The New Services Economy – Remaking Industries As Value Shifts From Products To Services

2 minutes

Disrupting An Industry Near You … Or Maybe Already Remaking The Winners and Losers of Your Business

You see the signs around you every day … whether it is listening to your Internet radio, virtually hailing your Uber limo ride, finding and paying a flat-fee for legal document creation instead of by the hour… we are surrounded by Services. They have become so pervasive, we don’t even think of them as we use them. Services are being productized and are now more accessible and easy to consume.

At the same time, starting from when the salesperson at Best Buy tries to upsell you on the insurance (or what they call, “the cheese”), or paying for that service contract you got for “free” from your telco provider with the latest smart phone, or the fact that Amazon pitches the Kindle as a “platform” for content and services … products are increasingly an excuse to sell more services … services that are beyond just one sale, but an ongoing and more predictable revenue relationship with each customer.

A recent consumer survey that Avangate conducted revealed some interesting new data around online services. Some of the key findings include:

  • 63 percent of US adults already use at least one Online Service daily with over 50 percent of those adults paying for those same services
  • Over half of US adults would consider paying for Online Services if they were offered as a trial (60%) or could be purchased with the ability to self-service modify their service options at any time (50%)
  • 90 percent of consumers do not update their credit cards on file, directly dropping retention and revenue.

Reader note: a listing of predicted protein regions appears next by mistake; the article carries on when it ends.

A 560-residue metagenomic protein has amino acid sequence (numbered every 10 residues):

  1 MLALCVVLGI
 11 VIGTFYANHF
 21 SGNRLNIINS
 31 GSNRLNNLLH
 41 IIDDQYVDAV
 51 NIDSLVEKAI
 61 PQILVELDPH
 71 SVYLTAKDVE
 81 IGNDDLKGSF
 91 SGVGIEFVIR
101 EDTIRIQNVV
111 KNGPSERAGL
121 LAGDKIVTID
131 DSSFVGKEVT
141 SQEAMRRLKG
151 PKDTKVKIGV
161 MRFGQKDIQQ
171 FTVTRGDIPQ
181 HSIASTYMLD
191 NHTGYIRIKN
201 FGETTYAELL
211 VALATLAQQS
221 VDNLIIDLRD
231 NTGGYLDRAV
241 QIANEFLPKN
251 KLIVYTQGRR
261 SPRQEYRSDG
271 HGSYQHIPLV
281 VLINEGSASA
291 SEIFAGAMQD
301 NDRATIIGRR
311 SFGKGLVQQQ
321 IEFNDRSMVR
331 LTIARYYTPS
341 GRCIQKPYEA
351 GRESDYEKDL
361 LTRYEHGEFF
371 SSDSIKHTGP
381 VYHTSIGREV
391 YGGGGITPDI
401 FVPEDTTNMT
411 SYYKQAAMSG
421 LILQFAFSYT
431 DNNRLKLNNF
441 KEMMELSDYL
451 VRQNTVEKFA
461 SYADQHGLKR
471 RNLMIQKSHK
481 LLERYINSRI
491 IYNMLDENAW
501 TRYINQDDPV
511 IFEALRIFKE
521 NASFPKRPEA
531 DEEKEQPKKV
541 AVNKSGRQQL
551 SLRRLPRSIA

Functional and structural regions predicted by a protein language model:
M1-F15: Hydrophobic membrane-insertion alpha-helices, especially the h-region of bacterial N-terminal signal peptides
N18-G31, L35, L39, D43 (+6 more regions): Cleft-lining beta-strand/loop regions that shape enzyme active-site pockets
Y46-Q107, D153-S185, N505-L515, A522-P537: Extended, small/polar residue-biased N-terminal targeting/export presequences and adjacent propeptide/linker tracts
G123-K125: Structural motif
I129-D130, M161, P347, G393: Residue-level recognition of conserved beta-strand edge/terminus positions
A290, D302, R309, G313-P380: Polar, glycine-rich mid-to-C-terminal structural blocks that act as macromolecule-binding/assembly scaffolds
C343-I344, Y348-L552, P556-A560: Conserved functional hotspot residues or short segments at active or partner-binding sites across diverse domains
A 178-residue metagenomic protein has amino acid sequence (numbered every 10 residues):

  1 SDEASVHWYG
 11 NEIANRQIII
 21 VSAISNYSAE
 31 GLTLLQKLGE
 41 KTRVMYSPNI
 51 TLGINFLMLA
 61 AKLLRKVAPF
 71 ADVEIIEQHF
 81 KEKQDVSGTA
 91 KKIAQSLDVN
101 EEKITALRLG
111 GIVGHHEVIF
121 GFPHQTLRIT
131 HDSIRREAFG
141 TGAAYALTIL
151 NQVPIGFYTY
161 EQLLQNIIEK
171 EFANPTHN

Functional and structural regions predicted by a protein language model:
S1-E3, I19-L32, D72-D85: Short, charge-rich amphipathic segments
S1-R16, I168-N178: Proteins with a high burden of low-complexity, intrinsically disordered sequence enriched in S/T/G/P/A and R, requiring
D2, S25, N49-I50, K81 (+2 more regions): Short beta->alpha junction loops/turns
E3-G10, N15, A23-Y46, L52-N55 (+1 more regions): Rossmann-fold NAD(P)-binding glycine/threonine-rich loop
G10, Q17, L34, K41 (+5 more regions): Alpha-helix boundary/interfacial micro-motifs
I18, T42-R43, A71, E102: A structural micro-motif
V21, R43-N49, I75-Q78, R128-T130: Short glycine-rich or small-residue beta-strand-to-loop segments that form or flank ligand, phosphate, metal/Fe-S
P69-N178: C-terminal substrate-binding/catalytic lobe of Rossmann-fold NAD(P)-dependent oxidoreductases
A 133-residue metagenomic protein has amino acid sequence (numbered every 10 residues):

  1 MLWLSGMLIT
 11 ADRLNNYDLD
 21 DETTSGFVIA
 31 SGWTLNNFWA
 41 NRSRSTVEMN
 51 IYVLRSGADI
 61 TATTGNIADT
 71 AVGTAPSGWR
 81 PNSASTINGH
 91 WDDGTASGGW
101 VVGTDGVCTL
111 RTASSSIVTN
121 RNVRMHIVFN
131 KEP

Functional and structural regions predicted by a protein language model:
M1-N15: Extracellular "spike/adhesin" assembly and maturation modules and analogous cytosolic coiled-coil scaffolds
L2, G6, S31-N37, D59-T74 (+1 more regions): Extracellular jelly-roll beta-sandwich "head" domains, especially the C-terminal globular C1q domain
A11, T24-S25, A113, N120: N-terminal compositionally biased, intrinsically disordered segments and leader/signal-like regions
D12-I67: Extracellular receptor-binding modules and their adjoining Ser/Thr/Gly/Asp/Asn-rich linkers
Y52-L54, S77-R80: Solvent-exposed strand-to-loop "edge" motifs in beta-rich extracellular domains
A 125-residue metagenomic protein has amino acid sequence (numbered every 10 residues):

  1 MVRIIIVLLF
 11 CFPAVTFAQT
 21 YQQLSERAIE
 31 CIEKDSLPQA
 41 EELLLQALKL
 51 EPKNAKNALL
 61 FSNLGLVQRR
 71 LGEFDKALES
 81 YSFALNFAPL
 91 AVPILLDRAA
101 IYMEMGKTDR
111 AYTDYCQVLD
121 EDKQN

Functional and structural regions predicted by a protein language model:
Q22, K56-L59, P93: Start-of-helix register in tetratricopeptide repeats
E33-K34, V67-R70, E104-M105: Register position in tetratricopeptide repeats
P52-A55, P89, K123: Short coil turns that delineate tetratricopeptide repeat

• Some of the top customer frustrations with Online Services include: difficult-to-reach live support (49%), inflexible purchasing options (41%), and slow customer service/resolution (35%).

An infographic of the complete results can be found here.

Businesses around the world are not missing the point – they see it in decreasing revenue and margins for their traditional products, deceasing effectiveness of traditional marketing at converting customers … all coupled with lowering barriers to entry and increased global competition.

Welcome to the New Services Economy.

I’m not the first to write about this. The rise of services has been well documented – McKinsey cited that for the middle income countries, the service sector not only represented 50% of GDP, but over 85% of job growth. The thing that is new is how the combination of online, cloud, and mobile, coupled with the rapidly dropping costs to build new products, has led to now being the time for the cambrian explosion of new online services – be it SaaS and Cloud Services, Information Services, eBooks and Entertainment, or even Legal and Financial Services.

In the following weeks, I’m going to explore more of the new Services Economy and how this connects to our favorite topic – how can businesses make money online, and around the world. We will discuss on how these changes are also affecting business models in the following areas:

  • The implications of this New Services Economy to the suppliers in this market
  • The new intermediaries of these services – from traditional resellers, affiliates, to newer marketplaces
  • Finally, some thoughts on how these markets continue to evolve.

It’s going to be exciting, and I invite you to join us.


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